As well-being becomes a central focus in child welfare practice, deciding where to invest resources and time can be a challenge. Barbara Langford, director of the Youth Transition Funders Group, Foster Care Workgroup, offered these tips at a recent webcast.*
1. Invest in improving, expanding, and sustaining well-being practices.
- Develop assessment tools that help caseworkers assess and measure progress related to social, emotional and physical well-being.
- Create practice models that incorporate social, emotional and physical well-being.
- Ensure a focus on vulnerable subpopulations.
- Provide training on promoting well-being for caregivers and people who work with youth.
2. Invest in policy and advocacy.
- Support policies that encourage the most family-like placement settings.
- Encourage states to extend IV-E eligibility for youth in foster care beyond age 18.
- Ensure well-being is an important component of a youth’s transition planning.
- Ensure access to Medicaid for youth up to age 26, including mental and physical health supports.
3. Invest in community supports and opportunities.
- Ensure access to healthy opportunities to build a youth’s passions and physical health.
- Remove system barriers to participation.
- Support caregivers in ensuring youths’ participation in activities that promote well-being (sports teams, afterschool clubs).
- Support spirituality among youth, an often overlooked area in child welfare.
4. Invest in cross-systems collaboration.
- Ensure well-being issues are included in broader youth initiatives.
- Support leadership, planning structures, and data systems at the state and local level.
- Develop partnerships with other youth-serving systems that play a role supporting a youth’s well-being: courts, workforce and education, mental health and wellness, physical health, transportation and housing.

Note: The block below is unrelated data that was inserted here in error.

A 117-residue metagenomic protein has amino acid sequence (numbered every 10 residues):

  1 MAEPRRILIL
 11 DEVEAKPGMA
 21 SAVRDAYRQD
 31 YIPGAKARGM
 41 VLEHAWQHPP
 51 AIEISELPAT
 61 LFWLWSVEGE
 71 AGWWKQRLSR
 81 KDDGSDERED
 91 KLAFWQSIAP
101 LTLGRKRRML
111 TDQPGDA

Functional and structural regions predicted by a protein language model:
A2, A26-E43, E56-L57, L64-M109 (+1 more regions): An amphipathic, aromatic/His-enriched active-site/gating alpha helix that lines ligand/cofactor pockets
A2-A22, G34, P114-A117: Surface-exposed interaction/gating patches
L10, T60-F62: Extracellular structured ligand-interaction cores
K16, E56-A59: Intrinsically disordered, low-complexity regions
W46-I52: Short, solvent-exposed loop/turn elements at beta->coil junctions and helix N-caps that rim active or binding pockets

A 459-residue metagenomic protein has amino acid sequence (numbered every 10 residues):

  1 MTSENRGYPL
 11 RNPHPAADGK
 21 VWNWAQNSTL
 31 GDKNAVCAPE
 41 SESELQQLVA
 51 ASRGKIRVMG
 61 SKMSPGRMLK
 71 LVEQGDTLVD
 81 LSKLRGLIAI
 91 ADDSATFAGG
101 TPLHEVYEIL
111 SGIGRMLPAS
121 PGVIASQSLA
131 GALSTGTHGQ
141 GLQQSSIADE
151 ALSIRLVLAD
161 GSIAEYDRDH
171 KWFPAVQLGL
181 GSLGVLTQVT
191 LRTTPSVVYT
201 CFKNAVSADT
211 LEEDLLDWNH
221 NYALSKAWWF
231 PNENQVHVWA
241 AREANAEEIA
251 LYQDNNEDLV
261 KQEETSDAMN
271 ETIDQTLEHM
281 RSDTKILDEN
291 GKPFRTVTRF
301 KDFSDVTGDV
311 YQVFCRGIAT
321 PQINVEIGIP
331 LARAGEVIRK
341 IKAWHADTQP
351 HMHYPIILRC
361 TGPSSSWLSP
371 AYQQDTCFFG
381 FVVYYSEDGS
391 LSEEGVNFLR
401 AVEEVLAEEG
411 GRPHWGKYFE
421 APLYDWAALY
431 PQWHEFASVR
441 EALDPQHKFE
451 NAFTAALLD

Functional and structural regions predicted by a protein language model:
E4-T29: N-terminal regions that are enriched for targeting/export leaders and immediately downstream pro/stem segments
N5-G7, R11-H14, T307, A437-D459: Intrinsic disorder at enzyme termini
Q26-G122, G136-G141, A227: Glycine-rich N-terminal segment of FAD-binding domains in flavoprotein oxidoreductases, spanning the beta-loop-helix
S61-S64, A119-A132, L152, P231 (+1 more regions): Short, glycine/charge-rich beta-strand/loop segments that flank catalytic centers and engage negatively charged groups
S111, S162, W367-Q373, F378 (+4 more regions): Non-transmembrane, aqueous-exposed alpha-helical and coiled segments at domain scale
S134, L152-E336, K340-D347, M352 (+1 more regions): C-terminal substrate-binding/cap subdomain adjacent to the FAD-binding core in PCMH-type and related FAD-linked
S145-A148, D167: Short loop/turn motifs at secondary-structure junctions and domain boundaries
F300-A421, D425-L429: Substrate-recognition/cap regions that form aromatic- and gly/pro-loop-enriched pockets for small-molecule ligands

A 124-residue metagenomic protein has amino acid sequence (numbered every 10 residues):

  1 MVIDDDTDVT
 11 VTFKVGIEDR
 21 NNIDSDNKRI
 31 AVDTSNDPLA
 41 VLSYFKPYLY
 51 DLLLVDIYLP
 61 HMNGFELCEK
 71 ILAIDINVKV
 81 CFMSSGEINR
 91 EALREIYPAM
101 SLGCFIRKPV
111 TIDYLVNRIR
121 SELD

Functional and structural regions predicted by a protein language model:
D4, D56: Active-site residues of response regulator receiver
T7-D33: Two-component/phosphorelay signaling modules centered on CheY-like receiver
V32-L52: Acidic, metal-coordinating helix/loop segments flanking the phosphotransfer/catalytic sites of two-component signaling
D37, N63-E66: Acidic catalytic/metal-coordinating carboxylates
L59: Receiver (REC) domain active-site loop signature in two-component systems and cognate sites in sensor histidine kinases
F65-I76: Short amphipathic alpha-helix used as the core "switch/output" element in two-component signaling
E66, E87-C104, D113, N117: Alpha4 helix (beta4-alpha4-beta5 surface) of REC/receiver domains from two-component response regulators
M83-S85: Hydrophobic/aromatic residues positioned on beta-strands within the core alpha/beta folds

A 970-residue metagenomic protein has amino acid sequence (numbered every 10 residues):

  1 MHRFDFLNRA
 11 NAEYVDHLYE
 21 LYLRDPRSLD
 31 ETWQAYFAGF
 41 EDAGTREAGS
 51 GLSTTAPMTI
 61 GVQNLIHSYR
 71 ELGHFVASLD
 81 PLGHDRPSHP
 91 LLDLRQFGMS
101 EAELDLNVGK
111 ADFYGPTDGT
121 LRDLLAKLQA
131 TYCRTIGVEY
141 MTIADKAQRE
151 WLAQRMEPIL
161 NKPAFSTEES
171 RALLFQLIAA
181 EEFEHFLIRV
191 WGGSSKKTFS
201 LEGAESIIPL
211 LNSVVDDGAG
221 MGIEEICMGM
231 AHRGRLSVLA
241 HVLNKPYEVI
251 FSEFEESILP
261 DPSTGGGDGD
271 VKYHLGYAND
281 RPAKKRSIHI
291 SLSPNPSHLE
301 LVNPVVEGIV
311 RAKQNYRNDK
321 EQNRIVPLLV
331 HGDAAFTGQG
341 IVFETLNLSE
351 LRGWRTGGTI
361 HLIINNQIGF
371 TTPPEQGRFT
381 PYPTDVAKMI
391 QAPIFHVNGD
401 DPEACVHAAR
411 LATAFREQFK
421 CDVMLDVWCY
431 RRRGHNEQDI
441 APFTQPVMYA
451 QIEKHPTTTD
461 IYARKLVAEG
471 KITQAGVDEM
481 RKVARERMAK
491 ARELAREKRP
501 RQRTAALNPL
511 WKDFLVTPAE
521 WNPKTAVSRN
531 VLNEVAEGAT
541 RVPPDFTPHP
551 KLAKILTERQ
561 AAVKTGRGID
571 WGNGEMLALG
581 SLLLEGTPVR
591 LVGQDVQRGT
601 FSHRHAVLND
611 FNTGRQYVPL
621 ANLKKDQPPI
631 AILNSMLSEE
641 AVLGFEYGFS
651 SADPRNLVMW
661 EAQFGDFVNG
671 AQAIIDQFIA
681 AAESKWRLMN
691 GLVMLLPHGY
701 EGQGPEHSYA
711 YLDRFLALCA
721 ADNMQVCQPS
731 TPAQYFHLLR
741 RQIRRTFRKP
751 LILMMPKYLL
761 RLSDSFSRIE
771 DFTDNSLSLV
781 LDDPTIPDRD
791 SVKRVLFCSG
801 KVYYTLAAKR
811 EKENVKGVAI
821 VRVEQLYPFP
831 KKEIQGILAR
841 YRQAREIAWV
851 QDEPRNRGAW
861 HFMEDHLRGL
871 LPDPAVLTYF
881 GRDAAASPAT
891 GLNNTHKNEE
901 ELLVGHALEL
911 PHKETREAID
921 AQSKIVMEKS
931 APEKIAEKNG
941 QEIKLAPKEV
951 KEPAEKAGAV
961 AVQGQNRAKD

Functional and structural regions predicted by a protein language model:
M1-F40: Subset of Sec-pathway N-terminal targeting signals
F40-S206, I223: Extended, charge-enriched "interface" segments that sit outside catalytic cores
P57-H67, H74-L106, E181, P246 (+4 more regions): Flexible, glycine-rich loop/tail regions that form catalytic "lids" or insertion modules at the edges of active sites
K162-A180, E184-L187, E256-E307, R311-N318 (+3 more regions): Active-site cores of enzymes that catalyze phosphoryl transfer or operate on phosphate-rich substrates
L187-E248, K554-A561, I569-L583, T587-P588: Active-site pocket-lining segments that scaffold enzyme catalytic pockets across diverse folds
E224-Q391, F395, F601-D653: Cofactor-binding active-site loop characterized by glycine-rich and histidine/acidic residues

5. Invest in research, demonstration, and evaluation.
- Expand capacity to measure well-being.
- Clarify what information is needed (e.g., types of therapies that work best for older youth, characteristics of placement settings and caregivers that work well with older youth).
- Design new interventions that focus on social, emotional, and physical well-being.
- Expand the evidence base of promising programs.
Why Focus on Well-Being?
Youth in foster care have lower levels of well-being than their peers. This stems from their experiences before entering care and while in care. If a youth is not able to manage their social and emotional challenges, it makes it hard to:
- connect in the community
- develop and sustain relationships
- succeed in school
- find and keep a job
*Presentation by Barbara Langford at the American Youth Policy Forum webcast, “Social, Emotional and Physical Well-Being for Youth in Transition from the Foster Care System,” December 18, 2014.